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Obama to send condolences for suicide and accident deaths in combat zones

Troop family support groups and mental health advocates applaud the president's change to a long-standing unwritten U.S. policy, though some say it doesn't go far enough.

July 06, 2011|By Christine Mai-Duc, Washington Bureau
  • President Obama, pictured earlier this year, said of troops who have committed suicide: "They didn't die because they are weak. And the fact that they didn't get the help they needed must change."
President Obama, pictured earlier this year, said of troops who have committed… (Olivier Douliery, McClatchy-Tribune )

Reporting from Washington — Breaking with a long-standing unwritten policy, President Obama announced Wednesday that he would send condolence letters to families of military service members who commit suicide or die of an accident in a combat zone.

"This issue is emotional, painful and complicated, but these Americans served our nation bravely," Obama said of the suicide deaths in a statement. "They didn't die because they are weak. And the fact that they didn't get the help they needed must change."

The White House said the decision to alter the long-standing practice of honoring only combat deaths came after "a difficult and exhaustive review of the former policy." The condolence letter policy is an emotionally charged one, especially for surviving family members who say it has left them feeling that their sacrifice is somehow less significant.

Troop family support groups and mental health advocates applauded the policy change.

"This is an important step that can help eliminate the stigma associated with suicide and provide valuable emotional support to families," said Dr. David Shern, president and chief executive of Mental Health America, one of several groups that started a petition campaign to change the policy.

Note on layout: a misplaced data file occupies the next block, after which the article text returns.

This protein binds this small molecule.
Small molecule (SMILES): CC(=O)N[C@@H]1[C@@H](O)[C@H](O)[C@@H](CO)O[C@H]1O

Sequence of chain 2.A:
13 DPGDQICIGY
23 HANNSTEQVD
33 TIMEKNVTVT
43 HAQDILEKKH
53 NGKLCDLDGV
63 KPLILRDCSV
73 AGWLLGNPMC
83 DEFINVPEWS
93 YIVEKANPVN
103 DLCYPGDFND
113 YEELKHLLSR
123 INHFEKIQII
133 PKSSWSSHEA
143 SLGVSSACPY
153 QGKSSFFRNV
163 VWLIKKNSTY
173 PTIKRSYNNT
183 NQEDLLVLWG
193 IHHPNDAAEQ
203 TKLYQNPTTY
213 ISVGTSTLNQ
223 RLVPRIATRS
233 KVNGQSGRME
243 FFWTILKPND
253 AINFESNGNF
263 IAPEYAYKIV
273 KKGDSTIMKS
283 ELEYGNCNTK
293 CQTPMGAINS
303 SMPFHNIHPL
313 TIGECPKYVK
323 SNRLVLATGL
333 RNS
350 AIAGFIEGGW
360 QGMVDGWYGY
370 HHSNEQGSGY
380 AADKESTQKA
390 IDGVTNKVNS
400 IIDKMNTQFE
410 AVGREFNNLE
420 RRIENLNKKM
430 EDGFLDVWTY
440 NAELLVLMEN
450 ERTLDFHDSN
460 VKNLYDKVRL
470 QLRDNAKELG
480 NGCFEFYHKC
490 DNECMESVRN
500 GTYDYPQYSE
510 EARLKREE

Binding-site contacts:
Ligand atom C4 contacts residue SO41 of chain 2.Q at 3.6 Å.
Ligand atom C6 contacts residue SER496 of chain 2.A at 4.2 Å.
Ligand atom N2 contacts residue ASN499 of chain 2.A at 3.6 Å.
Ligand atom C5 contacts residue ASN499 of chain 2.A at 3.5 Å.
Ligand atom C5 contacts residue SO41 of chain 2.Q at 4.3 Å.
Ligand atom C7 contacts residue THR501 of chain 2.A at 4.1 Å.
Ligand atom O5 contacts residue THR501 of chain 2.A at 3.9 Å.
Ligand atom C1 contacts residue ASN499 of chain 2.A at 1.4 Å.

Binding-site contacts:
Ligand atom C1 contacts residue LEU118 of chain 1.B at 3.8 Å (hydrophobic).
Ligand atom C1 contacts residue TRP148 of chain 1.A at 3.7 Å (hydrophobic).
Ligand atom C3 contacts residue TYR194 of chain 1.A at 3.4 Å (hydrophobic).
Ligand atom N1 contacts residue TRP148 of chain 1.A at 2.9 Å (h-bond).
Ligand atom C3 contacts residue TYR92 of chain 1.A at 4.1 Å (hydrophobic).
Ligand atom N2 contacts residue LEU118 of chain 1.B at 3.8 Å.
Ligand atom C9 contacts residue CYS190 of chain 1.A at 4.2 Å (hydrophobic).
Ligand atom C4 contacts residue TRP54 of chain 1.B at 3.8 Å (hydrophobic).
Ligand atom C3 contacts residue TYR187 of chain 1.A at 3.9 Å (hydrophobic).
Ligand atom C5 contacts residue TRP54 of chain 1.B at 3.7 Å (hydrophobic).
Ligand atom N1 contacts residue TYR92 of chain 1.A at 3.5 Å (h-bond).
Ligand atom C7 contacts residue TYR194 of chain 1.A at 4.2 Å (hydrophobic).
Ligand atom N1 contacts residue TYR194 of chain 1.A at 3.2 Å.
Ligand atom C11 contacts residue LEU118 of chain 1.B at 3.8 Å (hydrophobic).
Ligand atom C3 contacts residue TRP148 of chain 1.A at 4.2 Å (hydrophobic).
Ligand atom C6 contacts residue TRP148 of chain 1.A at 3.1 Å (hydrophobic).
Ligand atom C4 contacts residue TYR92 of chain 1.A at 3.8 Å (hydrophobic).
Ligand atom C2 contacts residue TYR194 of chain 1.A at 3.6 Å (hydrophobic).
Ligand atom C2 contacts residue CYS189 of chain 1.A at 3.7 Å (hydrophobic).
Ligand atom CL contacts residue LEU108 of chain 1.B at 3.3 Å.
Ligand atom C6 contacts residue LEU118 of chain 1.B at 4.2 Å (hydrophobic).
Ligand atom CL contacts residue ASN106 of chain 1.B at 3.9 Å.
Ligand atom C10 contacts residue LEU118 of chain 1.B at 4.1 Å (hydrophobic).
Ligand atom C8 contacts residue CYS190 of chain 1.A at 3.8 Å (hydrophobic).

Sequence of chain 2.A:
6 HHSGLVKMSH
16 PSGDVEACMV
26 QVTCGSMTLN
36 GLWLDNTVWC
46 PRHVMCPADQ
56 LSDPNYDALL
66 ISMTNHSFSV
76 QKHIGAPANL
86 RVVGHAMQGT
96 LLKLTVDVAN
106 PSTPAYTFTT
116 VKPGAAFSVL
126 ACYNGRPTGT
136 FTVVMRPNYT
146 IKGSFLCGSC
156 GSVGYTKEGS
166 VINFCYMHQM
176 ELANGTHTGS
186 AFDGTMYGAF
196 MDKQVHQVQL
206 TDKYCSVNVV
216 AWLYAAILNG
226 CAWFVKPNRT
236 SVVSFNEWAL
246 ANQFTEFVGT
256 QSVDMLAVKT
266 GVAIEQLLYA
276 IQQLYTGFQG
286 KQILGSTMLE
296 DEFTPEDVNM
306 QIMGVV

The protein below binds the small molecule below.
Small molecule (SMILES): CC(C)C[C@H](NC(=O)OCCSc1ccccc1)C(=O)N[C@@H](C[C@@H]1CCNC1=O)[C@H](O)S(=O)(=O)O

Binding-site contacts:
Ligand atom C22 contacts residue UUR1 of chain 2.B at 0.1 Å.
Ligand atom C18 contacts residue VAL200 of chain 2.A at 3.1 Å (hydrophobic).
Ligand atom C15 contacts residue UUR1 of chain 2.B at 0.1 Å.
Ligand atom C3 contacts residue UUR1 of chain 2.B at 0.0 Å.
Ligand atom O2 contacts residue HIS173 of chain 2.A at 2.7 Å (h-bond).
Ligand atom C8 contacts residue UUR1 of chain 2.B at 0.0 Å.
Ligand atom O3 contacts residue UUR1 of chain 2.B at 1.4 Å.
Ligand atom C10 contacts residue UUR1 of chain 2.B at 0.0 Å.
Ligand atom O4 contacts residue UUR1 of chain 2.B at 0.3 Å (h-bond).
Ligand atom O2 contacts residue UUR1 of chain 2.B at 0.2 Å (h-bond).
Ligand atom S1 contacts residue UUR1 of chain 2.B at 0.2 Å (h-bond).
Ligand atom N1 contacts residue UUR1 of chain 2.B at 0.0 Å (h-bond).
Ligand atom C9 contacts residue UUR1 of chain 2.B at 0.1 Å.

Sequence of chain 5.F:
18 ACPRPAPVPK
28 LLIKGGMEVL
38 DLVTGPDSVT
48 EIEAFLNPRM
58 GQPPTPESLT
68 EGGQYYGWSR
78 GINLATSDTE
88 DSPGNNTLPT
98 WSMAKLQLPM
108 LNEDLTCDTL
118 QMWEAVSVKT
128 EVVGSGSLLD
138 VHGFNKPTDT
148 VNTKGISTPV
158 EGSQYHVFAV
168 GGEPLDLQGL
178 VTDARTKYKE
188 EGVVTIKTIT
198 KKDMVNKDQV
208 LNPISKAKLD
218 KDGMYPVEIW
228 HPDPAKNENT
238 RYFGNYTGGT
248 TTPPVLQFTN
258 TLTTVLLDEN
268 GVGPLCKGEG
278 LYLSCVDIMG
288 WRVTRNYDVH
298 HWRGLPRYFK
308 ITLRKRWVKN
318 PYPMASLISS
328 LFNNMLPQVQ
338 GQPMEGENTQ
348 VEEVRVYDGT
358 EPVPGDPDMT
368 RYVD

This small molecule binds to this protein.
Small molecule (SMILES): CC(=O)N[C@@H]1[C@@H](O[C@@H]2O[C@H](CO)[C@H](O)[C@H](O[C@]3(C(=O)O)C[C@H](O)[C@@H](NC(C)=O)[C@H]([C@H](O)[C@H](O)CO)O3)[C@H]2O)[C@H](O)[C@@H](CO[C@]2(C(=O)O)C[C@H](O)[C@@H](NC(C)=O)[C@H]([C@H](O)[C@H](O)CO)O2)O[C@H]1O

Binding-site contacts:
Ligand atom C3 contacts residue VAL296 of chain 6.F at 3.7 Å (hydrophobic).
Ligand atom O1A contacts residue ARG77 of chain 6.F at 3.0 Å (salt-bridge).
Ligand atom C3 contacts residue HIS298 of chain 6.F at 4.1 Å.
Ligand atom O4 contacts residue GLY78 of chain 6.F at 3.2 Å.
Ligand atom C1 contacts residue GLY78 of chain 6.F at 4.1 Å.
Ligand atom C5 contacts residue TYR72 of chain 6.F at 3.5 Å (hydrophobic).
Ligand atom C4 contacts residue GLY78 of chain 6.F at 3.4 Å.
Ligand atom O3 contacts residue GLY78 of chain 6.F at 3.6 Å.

Connie Scott, a volunteer in military suicide support groups, said it would be a comfort for grieving family members.

Her son, Army Pfc. Brian Matthew Williams, took his life the day before he was supposed to return to Iraq in 2007. He was 20.

"It absolutely would have meant a lot to me at that time to have known that Brian was respected and that his death mattered to other people," Scott said.

Suicide is a growing problem for the U.S. military. About 271 service members killed themselves in 2010, up from 151 a decade earlier. A third of those deaths occurred in combat zones.

Because her son did not die in a combat zone, Scott's family still would not receive a letter under the new policy.

"We suffered a loss too," Scott said. "I'm grateful for this step, but we have a lot of work to do."

The Tragedy Assistance Program for Survivors, a peer-based support group for military families, criticized the decision to draw a line between families of service members who die on foreign soil and those who die in the U.S. "For families, that does not go unnoticed and is often hurtful," the group said.

The Obama administration emphasized the importance of promoting mental health resources in the armed services.

christine.maiduc@latimes.com

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